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“Why are my SO2 sensors failing early? Wait … now they're fine. What’s going on?” It’s a scenario we’ve heard numerous times. While sulfur dioxide (SO2) sensors are typically expected to last between two and five years, there are situations in which they may seemingly fail early. They may then go on to recover without any user intervention.

Measuring Sensor Life

Before we discuss why SO2 sensors may fail early, first let’s review how Industrial Scientific measures the life span of our sensors. During sensor calibration, the raw sensitivity of the sensor is measured and then a calculation is used to translate that sensitivity to a number. That number, called the “span reserve,” provides an easy way to know when a sensor is nearing the need for replacement. If a sensor has a span reserve of over 100%, it’s in new condition. If the span value is between 70% and 99%, the sensor is in good condition. When the value is between 50 and 69%, it’s time to begin planning to replace the sensor. Once the span value falls below 50%, the sensor will fail calibration and must be replaced. In most situations, the degradation of a sensor is linear and gradual. When it is not, we know that an external factor has had an impact on the sensor's life.

'Tis the Season

The common thread in instances where SO2 sensors behave erratically is the environment. In climates where bitter cold and low relative humidity prevail for weeks on end, SO2 sensors are likely to have a reduced span.

The effect of low humidity on SO2 sensors is significant. For example, the chart below shows the results of continuously exposing an SO2 sensor to 11%RH. The span drops over 50% in a month until it reaches equilibrium at that low humidity level. The sensor has 50% span remaining after about two months.


Why Are SO2 Sensors Sensitive to Environmental Factors?

Simply put, the chemical makeup of SO2 sensors makes them susceptible to the environment. Inside SO2 sensors is a water-based electrolyte. This electrolyte can easily lose its water under low humidity conditions, decreasing its mobility and hampering its ability to participate in the chemical reaction cycle inside the electrochemical sensor. Its freezing point also varies with the concentration change due to environmental changes. In cold weather, the concentration change makes it easier for the electrolyte to freeze, again causing it to lose its mobility. This reduces the sensor sensitivity significantly and can cause the sensor to fail calibration.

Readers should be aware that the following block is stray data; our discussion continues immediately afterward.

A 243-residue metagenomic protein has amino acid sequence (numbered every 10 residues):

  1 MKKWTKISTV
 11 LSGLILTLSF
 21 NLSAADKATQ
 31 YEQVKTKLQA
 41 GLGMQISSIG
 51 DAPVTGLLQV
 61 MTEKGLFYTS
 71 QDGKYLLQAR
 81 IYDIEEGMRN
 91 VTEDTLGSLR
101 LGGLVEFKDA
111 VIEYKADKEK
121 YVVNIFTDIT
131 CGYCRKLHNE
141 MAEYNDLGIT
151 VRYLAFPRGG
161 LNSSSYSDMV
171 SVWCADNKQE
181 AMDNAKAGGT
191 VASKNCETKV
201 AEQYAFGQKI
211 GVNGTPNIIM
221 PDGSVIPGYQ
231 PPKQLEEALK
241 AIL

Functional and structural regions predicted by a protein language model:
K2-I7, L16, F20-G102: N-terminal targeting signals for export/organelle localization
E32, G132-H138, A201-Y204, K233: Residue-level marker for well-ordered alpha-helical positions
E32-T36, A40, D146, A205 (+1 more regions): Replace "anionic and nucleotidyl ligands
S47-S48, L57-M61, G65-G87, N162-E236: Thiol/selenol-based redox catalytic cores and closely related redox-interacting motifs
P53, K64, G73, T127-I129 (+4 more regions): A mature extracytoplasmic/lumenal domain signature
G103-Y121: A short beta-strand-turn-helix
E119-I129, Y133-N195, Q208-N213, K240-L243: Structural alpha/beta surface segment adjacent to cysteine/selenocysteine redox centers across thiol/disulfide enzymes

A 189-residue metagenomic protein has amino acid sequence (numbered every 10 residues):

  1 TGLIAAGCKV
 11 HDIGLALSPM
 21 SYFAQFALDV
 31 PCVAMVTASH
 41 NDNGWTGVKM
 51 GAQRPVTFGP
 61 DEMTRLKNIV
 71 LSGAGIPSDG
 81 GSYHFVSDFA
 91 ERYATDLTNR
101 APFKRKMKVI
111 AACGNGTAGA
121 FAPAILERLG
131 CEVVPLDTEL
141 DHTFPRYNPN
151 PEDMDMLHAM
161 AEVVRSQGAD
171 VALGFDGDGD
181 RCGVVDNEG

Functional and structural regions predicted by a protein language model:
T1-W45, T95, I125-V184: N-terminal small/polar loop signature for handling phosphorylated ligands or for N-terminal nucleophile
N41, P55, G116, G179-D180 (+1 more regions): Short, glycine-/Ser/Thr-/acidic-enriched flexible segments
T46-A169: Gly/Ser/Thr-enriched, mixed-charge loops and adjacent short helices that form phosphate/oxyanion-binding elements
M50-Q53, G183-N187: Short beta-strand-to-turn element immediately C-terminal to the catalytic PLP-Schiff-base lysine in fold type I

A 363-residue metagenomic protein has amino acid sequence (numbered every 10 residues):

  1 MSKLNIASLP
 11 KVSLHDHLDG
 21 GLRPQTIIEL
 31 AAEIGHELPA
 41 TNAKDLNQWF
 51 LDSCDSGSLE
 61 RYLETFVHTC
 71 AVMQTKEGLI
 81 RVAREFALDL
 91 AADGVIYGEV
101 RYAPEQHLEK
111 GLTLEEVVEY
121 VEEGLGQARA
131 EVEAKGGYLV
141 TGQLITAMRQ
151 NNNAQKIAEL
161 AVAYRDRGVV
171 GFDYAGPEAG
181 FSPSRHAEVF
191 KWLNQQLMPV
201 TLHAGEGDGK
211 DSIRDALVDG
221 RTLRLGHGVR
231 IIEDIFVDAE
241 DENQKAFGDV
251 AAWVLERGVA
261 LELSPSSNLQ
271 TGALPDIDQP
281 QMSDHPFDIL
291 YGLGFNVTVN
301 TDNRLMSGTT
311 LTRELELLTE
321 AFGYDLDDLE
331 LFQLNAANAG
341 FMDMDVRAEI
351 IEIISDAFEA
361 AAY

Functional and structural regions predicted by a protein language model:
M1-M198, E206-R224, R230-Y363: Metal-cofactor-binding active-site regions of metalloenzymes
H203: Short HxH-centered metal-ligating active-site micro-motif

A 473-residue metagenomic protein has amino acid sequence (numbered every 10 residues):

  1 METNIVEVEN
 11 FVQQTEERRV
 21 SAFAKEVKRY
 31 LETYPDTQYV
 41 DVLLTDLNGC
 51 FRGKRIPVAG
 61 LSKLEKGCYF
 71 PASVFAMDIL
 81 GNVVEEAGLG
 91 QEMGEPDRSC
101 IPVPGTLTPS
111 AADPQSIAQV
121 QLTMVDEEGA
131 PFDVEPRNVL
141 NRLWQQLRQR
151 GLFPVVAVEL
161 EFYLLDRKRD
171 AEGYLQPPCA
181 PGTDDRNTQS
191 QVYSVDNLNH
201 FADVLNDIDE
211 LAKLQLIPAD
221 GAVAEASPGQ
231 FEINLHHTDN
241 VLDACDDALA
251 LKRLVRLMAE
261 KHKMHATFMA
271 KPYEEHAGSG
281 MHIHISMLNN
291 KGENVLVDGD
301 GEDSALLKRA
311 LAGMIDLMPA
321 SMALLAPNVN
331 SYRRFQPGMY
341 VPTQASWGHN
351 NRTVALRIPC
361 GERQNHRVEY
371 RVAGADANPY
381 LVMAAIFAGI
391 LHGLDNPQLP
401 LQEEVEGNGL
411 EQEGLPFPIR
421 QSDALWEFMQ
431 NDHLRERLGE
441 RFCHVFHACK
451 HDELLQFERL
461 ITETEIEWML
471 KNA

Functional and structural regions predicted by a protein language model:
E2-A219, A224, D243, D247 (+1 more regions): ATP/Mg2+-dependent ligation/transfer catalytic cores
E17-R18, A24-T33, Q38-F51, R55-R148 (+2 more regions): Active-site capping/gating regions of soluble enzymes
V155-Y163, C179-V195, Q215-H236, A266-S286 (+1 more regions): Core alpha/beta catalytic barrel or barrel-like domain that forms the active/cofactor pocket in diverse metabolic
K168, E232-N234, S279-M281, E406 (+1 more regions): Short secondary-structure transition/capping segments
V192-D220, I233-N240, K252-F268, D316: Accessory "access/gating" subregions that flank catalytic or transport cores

Why do SO2 Sensors Recover?

While the electrolyte in SO2 sensors can easily lose its water under low humidity conditions, it can also absorb moisture from the air. This increases the ion mobility and causes the sensor sensitivity to recover. You’ll find that the sensor will then pass calibration.

The results of increasing and decreasing humidity can be seen in a long-term review of an SO2 sensor’s span history. For example, in the image below, the wave pattern indicates that the sensor span is low in winter (January-February for the northern hemisphere) and high once when it recovers under warmer temperatures and higher humidity.

In short, the sensor loses sensitivity when it’s cold and dry outside, but it recovers once warmer temperatures and higher humidity return.


What Can You Do?

Given what we know about SO2 sensor behavior, the proper care and storage of the sensor can go a long way in preserving its life span. To avoid sensor dry-up, store gas detectors and spare sensors in a cabinet or room which holds relatively high humidity in winter. For example, placing a humidifier in an equipment storage room can prevent SO2 sensor problems. Another option is to use a Cigar Cooler Humidor which holds the humidity at 60%-70%RH.

A dried SO2 sensor can often be recovered. A quick and easy way to restore moisture to the electrolyte is to place the sensor in a plastic zippered storage bag with a damp paper towel and store the bag in a warm location. The sensor will typically recover overnight.


While we know that the chemical makeup of SO2 sensors makes them susceptible to cold temperatures and low humidity, there are steps we can take to extend the life of a sensor. Something as simple as a humidifier can greatly offset the damage caused by the environment. We can even restore a sensor that has failed calibration by exposing it to a humid environment for a few hours. If nothing else, summer will return and, while we’re all enjoying our beach days, our SO2 sensors will be enjoying the return of warm, humid air.